Time for a Serious U.S. National Missile Defense Program
The threat to U.S. security is rapidly getting out of control.
How many North Korean nuclear weapons tests, ballistic missile launches or threats to destroy other countries does it take before the United States gets serious about responding to the growing danger of a nuclear event or even a true nuclear war? It is only a matter of time before Pyongyang has the ability to produce, deploy and, most significantly, arm with a nuclear warhead an intercontinental ballistic missile (ICBM). If a couple of billionaires can fund their own space launch capabilities, how hard can it be for the absolute dictator of a state with all the official and clandestine means at his disposal to do even better? Add to this the prospect for a submarine-launched ballistic missile; North Korea has already conducted two tests of such a system. The threat to U.S. security is rapidly getting out of control.
It is getting tiresome to watch as governments and individual experts respond to each successive North Korean violation of international agreements and U.N. resolutions with the same shop-worn strategies. First, there is always the hackneyed statement that we need to rely on China to influence North Korea. What is the evidence that Beijing can or will exercise its power to rein in Pyongyang’s nuclear program? Then there is the call for closer consultations and cooperation among the nations for the purpose of tightening existing sanctions or even imposing new ones. Finally, there is the acknowledgement that ultimately some additional military steps will have to be taken. Of course, the nature of these measures is always left vague.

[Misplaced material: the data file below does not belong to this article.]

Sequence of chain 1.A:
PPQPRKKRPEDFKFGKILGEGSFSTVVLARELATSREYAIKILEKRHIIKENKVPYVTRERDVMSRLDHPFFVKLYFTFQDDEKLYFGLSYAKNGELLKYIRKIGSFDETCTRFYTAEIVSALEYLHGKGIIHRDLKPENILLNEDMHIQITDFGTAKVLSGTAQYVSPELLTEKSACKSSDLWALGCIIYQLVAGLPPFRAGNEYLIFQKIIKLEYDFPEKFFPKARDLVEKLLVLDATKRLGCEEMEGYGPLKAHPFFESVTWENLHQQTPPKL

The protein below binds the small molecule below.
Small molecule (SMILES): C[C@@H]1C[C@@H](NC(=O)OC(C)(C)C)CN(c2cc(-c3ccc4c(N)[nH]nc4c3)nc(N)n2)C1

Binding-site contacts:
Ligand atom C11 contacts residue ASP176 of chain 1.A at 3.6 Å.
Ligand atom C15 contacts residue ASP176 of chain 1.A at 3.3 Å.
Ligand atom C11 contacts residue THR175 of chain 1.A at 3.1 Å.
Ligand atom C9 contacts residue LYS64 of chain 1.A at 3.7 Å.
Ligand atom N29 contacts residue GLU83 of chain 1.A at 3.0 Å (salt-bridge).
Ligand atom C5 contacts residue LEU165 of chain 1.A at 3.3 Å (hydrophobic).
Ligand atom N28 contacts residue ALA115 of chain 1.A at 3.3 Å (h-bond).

Further complicating efforts to deal with North Korea is the way the international community handled Iran’s nascent nuclear weapons and ballistic missile programs. With a more advanced capability and a deployed force of nuclear-armed theater ballistic missiles, why should Pyongyang settle for even less than Teheran received for just delaying its nuclear activities? Any new efforts to rein in North Korea’s nuclear programs are undermined from the start.
As one assessment concluded, not unreasonably, this has become a “no-win scenario.” Given the nature of the regime in Pyongyang -- a crazy state that cares little about anybody but the ruling elite and armed with nuclear weapons -- there is no plausible way of weaning the country off of nuclear weapons. For these same reasons everyone fears that too much pressure on the regime such as crippling sanctions and significantly increased military pressure could provoke Kim Jung Un to take aggressive actions that might easily lead to a nuclear war. North Korea has no inherent interests in eschewing its nuclear weapons program and becoming a member of the international system, is demonstrably resistant to coercive measures, and is too dangerous to threaten.